A Most Important and Timely Book
I don’t know about you, but if you are anything like me, current debates about Black Lives Matter, CRT (Critical Race Theory), Neo-Marxism, etc., while they permeate the public square, suffer from a lack of clarity as to what each actually means – and the import of each. Enter Douglas Groothuis’ profound and much needed book – “FIRE IN THE STREETS: How You Can Confidently Respond to Incendiary Cultural Topics.”
In 9 short and very readable chapters, Groothuis unpacks the cultural terms slung about by pundits and commentators from all sides clearly and concisely. Especially appealing to their historical origins and popular permutations.
At last! Some clarity. I am most grateful for it.
With endorsements from the likes of Os Guinness, J.P. Moreland and Voddie Baucham, one hardly needs my $.02. But I’ve never let that stop me before and I won’t let it do so now.
If one is to understand the current debates, and respond to them in any meaningful way, we need to grasp the central concepts themselves – so as to avoid straw-man rejoinders, and where they come from originally – so as to rightly discern original trajectories. Ideas do not exist in vacuums. They not only have inevitable consequences, they also have a point of origin which determines the goal(s) the originators or adopters and proponents expect those ideas to achieve when taking effect. This is where Groothuis excels. He get it. Gets them. Gets their original intent. Even if many of the modern adopters themselves do not perceive where the thought systems will (if uninterrupted) inevitably lead. And he exposes the underlying and often hypocritically nefarious and hidden agendas which are really there. And in it all, he continually calls us back to consider the Gospel of Jesus Christ as the true answer to society’s ills.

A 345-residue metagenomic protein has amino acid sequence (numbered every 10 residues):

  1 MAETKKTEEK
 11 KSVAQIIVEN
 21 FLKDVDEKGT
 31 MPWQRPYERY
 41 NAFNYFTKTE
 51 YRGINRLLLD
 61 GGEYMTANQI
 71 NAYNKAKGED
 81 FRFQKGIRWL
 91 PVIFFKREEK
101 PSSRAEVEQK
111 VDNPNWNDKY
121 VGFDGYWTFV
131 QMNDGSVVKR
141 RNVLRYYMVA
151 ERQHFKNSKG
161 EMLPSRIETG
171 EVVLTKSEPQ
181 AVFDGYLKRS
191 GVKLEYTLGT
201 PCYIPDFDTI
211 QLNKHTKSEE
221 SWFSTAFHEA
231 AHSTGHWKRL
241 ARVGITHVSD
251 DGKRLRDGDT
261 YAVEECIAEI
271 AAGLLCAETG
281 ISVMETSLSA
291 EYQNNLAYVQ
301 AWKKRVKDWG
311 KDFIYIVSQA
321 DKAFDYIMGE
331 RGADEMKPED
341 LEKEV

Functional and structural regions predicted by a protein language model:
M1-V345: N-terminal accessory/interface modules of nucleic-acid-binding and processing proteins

This is an exceedingly important book for our point in history. It is a must read for informed Christians. And I plan to use it evangelistically due to its saliency and unsparing willingness to grapple with the issues at their base. I can give it without reservation to “Conservatives” for its cogency in addressing the topics with facts and logic, while unflinchingly drawing the reader back to the need for and the role of the Gospel as meeting the need behind the perceived need. And, I can do so for non-Conservatives, in opening a dialog based on facts, and not mere emotional heat.
If there are any weaknesses in the book, it would be in two places.
The section on reparations I found well-reasoned, but failing somewhat in addressing the Biblical response more thoroughly. It failed to be as comprehensive as I would have liked. I agreed with the conclusions but wished he had dealt with some areas which required a deeper and more nuanced understanding of events such as David’s handling of Saul’s sin against the Gibeonites in 2 Sam. 21, and how in the minor prophets, God often calls nations into account for historical sins committed generations before. I think that would have added weight to his argument in the face of what I imagine will be the criticisms of some.
The 2nd place was in the handling of the George Floyd killing. While at a distance, we can of course see that Floyd was a man with a troubled and criminal past. But unless we could show that the responding officers were aware of that past at the time, and that such knowledge somehow informed how they dealt with Floyd that day – it should not be used in examining the isolated facts of that event. Much like in jurisprudence where “prior bad acts” are not admissible in prosecution unless they can be shown to demonstrate a relevant pattern – Groothuis’ use of them here could be seen as an attempt to mitigate his treatment by police. Mind you I said could. I don’t believe that’s what Groothuis was trying to do. But I think it could easily be read that way by some. I think it may have been wiser to have left out Floyd’s history in that place, and to have confined his analysis only to the facts at hand at the time.
Those two things considered, they in no wise negate the ultimate conclusions drawn. They in no wise lessen the fundamental power of the book and its vital role in helping all readers, Christians and non-Christians alike, in wrestling through the issues, carefully, soundly, compassionately, Biblically and with an eye to truly seeking to provide a remedy.
I highly commend it to you.